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Find video protocols related to scientific articles indexed in Pubmed.
Neighbourhood socio-economic position, late presentation and outcomes in people living with HIV in Switzerland.
AIDS
PUBLISHED: 11-15-2014
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Inequalities and inequities in health are an important public health concern. In Switzerland, mortality in the general population varies according to the socio-economic position (SEP) of neighbourhoods. We examined the influence of neighbourhood SEP on presentation and outcomes in HIV-positive individuals in the era of combination antiretroviral therapy (cART).
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Chronic Hepatitis B Virus Coinfection Is Associated With Renal Impairment Among Zambian HIV-Infected Adults.
Clin. Infect. Dis.
PUBLISHED: 09-16-2014
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Among 6789 HIV-infected Zambian adults screened for hepatitis B virus (HBV) coinfection, estimated glomerular filtration rate (eGFR) was 50-90 mL/minute/1.73 m(2) in 17.6% and <50 mL/minute/1.73 m(2) in 2.5%. Human immunodeficiency virus/HBV coinfection was associated with eGFR <50 mL/minute/1.73 m(2) (adjusted odds ratio, 1.96 [95% confidence interval, 1.34-2.86]), adjusted for age, sex, CD4(+) count, and World Health Organization disease stage.
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[Psychosocial aspects on the treatment of HIV-infection].
Ther Umsch
PUBLISHED: 08-06-2014
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Psychological and social factors have a deep impact on the treatment of HIV-infection, from the readiness to start antiretroviral therapy to treatment adherence over time. Among psychological factors, anxiety may affect HIV-infected persons in all stages of disease, from the disclosure of HIV diagnosis to the decision to start and maintain treatment. This is a lifelong challenge for both patients and doctors. Psychiatric comorbidities (depression, addiction) may enhance negative psychological effects of HIV. Among social factors, stigma and discrimination may occur in families and at work, leading to a loss of social support resulting in isolation and poverty. This may prevent HIV-positive individuals from seeking medical care. These aspects are particularly important in some groups of patients as injecting drug users and migrants. Acknowledgment and consideration of psychosocial factors are therefore essential for the long term success of antiretroviral therapy.
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Cotrimoxazole prophylactic treatment prevents malaria in children in sub-Saharan Africa: systematic review and meta-analysis.
Trop. Med. Int. Health
PUBLISHED: 07-08-2014
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Cotrimoxazole prophylactic treatment (CPT) prevents opportunistic infections in HIV-infected or HIV-exposed children, but estimates of the effectiveness in preventing malaria vary. We reviewed studies that examined the effect of CPT on incidence of malaria in children in sub-Saharan Africa.
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Impact of viral load and the duration of primary infection on HIV transmission: systematic review and meta-analysis.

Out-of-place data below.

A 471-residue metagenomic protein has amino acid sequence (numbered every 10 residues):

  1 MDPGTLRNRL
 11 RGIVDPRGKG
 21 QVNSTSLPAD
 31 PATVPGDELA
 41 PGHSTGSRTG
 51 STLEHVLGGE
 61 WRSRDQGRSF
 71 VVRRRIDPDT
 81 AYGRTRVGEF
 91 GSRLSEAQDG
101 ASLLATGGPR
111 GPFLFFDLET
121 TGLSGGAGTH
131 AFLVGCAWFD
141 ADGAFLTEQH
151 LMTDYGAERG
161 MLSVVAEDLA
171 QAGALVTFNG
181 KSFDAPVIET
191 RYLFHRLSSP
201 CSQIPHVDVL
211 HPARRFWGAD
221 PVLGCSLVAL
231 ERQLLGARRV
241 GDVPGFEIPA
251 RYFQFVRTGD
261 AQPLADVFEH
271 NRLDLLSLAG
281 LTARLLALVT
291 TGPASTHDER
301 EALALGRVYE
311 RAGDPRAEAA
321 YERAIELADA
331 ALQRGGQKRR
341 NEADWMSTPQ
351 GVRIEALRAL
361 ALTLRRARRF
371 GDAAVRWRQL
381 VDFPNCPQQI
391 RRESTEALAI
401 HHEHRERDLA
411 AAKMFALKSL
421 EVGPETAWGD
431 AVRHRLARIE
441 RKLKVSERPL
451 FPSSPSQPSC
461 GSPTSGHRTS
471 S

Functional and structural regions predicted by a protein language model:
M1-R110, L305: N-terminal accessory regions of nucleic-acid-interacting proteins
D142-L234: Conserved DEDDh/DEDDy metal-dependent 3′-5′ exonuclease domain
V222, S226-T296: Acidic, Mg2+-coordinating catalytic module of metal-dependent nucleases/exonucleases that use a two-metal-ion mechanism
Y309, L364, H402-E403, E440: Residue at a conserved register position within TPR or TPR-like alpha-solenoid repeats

AIDS
PUBLISHED: 04-03-2014
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HIV 'treatment as prevention' (TasP) describes early treatment of HIV-infected patients intended to reduce viral load and transmission. Crucial assumptions for estimating TasP's effectiveness are the underlying estimates of transmission risk. We aimed to determine transmission risk during primary infection, and describe the relation of HIV transmission risk to viral load.
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Effect of baseline renal function on tenofovir-containing antiretroviral therapy outcomes in Zambia.
Clin. Infect. Dis.
PUBLISHED: 02-27-2014
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Although tenofovir disoproxil fumarate (TDF) use has increased as part of first-line antiretroviral therapy (ART) across sub-Saharan Africa, renal outcomes among patients receiving TDF remain poorly understood. We assessed changes in renal function and mortality in patients starting TDF- or non-TDF-containing ART in Lusaka, Zambia.
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Retention in care under universal antiretroviral therapy for HIV-infected pregnant and breastfeeding women ('Option B+') in Malawi.
AIDS
PUBLISHED: 01-29-2014
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To explore the levels and determinants of loss to follow-up (LTF) under universal lifelong antiretroviral therapy (ART) for pregnant and breastfeeding women ('Option B+') in Malawi.
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Immunodeficiency at the start of combination antiretroviral therapy in low-, middle-, and high-income countries.
J. Acquir. Immune Defic. Syndr.
PUBLISHED: 01-15-2014
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To describe the CD4 cell count at the start of combination antiretroviral therapy (cART) in low-income (LIC), lower middle-income (LMIC), upper middle-income (UMIC), and high-income (HIC) countries.
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Tenofovir or zidovudine in second-line antiretroviral therapy after stavudine failure in southern Africa.
Antivir. Ther. (Lond.)
PUBLISHED: 11-04-2013
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There is debate over using tenofovir or zidovudine alongside lamivudine in second-line antiretroviral therapy (ART) following stavudine failure. We analyzed outcomes in cohorts from South Africa, Zambia and Zimbabwe METHODS: Patients aged ?16 years who switched from a first-line regimen including stavudine to a ritonavir-boosted lopinavir-based second-line regimen with lamivudine or emtricitabine and zidovudine or tenofovir in seven ART programs in southern Africa were included. We estimated the causal effect of receiving tenofovir or zidovudine on mortality and virological failure using Cox proportional hazards marginal structural models. Its parameters were estimated using inverse probability of treatment weights. Baseline characteristics were age, sex, calendar year and country. CD4 cell count, creatinine and hemoglobin levels were included as time-dependent confounders.